Major digital companies have reacted differently to slow the viral spread of a subtly manipulated video of House Speaker Nancy Pelosi – a video that could be a harbinger of the political digital fakery to come in 2020 and beyond.
A video that appeared to have been digitally altered to slow the speech of the House Speaker at a recent public appearance, making her appear impaired, made the rounds on social media and major digital platforms in recent days.
YouTube said it had removed versions of the slowed-down video, saying it violated company policies.
A representative for Facebook said their third-party fact-checking partners had deemed the video “false,” and the social media giant was “heavily reducing its distribution” in Facebook’s newsfeed. Versions of the video still exist on Facebook, however, one of which has been viewed more than 2.5 million times as of this report.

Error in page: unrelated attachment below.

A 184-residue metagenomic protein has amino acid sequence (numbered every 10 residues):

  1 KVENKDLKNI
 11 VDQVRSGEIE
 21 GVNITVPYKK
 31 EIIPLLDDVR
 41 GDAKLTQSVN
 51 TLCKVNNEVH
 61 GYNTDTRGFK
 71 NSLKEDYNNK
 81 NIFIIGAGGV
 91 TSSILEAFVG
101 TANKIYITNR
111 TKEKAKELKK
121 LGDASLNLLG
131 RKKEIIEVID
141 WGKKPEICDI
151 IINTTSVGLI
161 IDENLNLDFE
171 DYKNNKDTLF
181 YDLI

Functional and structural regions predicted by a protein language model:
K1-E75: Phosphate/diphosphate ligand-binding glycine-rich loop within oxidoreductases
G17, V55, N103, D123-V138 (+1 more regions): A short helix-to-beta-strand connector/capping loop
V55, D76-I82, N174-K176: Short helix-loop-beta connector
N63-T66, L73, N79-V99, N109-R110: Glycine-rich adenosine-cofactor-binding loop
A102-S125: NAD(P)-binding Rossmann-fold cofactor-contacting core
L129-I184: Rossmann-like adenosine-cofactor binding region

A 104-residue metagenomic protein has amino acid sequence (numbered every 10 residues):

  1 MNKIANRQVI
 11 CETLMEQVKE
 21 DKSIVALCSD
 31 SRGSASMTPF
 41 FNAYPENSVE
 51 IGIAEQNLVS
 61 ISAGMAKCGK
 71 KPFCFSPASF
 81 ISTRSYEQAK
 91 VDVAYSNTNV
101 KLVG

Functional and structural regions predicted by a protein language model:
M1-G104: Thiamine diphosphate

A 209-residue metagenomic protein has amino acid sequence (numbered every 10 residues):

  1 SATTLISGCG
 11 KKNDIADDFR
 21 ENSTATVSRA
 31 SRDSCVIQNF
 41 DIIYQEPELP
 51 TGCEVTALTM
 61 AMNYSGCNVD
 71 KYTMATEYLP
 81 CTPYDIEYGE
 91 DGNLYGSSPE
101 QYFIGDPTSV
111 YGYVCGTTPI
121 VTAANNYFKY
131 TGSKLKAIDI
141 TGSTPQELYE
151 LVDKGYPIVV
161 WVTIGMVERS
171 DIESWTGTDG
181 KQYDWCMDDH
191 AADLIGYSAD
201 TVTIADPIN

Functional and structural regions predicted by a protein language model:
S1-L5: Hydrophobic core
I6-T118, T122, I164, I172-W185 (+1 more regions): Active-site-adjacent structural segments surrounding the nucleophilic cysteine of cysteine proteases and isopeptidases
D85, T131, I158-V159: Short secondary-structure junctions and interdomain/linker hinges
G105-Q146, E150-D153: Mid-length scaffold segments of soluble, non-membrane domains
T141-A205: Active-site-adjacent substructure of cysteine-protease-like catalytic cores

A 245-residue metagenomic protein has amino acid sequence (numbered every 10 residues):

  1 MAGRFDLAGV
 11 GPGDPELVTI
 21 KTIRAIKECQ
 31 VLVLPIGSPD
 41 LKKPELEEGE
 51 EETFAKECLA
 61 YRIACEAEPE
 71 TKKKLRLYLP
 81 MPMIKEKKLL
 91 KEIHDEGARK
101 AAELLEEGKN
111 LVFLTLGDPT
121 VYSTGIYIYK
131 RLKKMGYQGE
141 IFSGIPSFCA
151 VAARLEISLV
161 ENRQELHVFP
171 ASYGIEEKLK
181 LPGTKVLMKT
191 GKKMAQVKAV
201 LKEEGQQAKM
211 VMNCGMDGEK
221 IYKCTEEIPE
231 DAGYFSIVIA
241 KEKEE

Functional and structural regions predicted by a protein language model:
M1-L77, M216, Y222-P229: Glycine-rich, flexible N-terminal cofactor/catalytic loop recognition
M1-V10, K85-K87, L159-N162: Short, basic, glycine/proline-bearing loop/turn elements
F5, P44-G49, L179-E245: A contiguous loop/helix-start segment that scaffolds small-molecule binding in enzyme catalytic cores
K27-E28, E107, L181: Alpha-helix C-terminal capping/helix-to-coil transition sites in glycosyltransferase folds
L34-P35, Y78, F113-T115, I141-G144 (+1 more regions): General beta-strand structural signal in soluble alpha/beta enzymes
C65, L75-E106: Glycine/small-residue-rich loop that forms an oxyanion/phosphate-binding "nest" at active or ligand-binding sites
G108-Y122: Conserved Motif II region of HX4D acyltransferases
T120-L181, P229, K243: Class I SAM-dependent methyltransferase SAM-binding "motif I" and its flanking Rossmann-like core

A spokesperson for Twitter declined to comment, but at least one version is still live on that platform as of this report. Twitter’s media policy bans videos that show things like “gratuitous gore” or “adult content,” but doesn’t mention deceptively altered videos.
The slowed-down video was one of two controversial Pelosi videos in the news. The other, heavily edited footage of Pelosi appearing to stammer during another speech, was retweeted by President Trump Thursday, a move that came as the two political leaders traded increasingly personal public jabs.
Ben Nimmo, an information defense fellow at the Atlantic Council’s Digital Forensic Lab, said that the slowed-down video is the latest example of the growing ease with which online content can be altered to sow chaos in the political process – a threat that he expects will only grow as the 2020 presidential race approaches.